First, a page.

I was born in Columbus, OH - a mere 2 hours from Cincinnati, yet I grew up blissfully unaware of Cincinnati Chili. So when when I went away to school at The University of Cincinnati, it didn't take long to figure out that this town was crazy for chili.
There are the big 2 chains; Skyline and Gold Star - but there are bunches of smaller players and countless Mom and Pops that sell the stuff too. I don't think you can travel anywhere in Cincy without being less than a mile from a chili parlor.
At this point in my life, I had got no problem with chili, it was a fine dish - but I just couldn't understand how a town that wasn't even anywhere near Texas could get so worked up about chili.
So one day, at the University Plaza near the Kroger, I walked into a Goldstar Chili. (It later became a Blockbuster Video store). The menu made no sense...3 way? 4 way? Huh? What;'s a cheese coney? Why would I eat that if you sell chili, right? So I ordered what I figured was something easy - a bowl of chili.
Right now anyone that has actually HAD Cincinnati Chili knows exactly what's wrong with this scenario. Because when I was handed a bowl of watery brown liquid that tasted of cinamon...well, my mind was blown. This was NOT chili; it was disgusting and the whole town was INSANE.
It took me about 2 years to try it again.
Let's get it out of the way right now - it is chili in name only. Approach it as you would a dish you've never heard of before and this gets a lot easier.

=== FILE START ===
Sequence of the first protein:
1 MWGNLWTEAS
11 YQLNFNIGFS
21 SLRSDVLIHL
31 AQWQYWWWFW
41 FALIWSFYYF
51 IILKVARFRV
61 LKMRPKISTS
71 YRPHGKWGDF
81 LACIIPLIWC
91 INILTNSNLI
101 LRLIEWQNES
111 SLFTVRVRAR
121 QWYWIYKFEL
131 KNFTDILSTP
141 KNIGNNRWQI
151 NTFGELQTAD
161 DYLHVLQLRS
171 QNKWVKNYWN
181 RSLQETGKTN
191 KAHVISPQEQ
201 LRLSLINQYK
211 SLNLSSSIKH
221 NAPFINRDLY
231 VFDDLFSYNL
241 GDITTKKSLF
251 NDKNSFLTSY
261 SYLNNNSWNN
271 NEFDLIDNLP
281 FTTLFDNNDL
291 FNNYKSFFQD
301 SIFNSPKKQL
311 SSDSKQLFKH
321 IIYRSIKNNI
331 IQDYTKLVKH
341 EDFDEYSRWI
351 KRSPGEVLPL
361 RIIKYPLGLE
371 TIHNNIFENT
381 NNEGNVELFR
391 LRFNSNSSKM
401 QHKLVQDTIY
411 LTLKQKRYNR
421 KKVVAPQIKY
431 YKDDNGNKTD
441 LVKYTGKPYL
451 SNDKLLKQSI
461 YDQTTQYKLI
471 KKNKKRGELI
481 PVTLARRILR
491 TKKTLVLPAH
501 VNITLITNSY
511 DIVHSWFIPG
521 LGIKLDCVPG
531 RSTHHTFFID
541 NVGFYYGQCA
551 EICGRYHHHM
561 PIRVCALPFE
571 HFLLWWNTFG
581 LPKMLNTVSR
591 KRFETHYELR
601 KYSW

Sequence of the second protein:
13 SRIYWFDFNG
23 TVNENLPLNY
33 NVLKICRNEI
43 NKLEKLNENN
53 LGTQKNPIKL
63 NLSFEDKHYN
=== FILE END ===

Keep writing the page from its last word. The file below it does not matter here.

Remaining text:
Cincinnati Style chili is a sauce. You'd no more eat a bowl of it than you would sit down to eat a jar of Ragu. We don't eat bowls of it; we eat it over noodles. In the case of Cincinnati chili, the noodles are thick spaghetti. It is spooned on top of the noodles, and topped with finely shredded cheddar cheese in 3 distinct layers; cheese, noodles, sauce. That's a 3 way.
A 3 way is the most popular configuration for eating Cincy chili, but you can upgrade to a 4 way or 5 way by the addition of beans (red kidney) and/or diced onion. (A 4 way has onion by default, but you can switch for beans if you like).
You don't twirl it around a fork like Italian spaghetti though - this dish you cut pieces off with a fork and scoop, like a casserole.
As I found out that day, while you can order it by itself in a bowl, hardly anyone actually does that. The texture is very runny. The meat is ground very fine. The savory spice mixture is heavy on cinnamon and has a Greek heritage.
It is also a hot dog sauce; thus the cheese coney.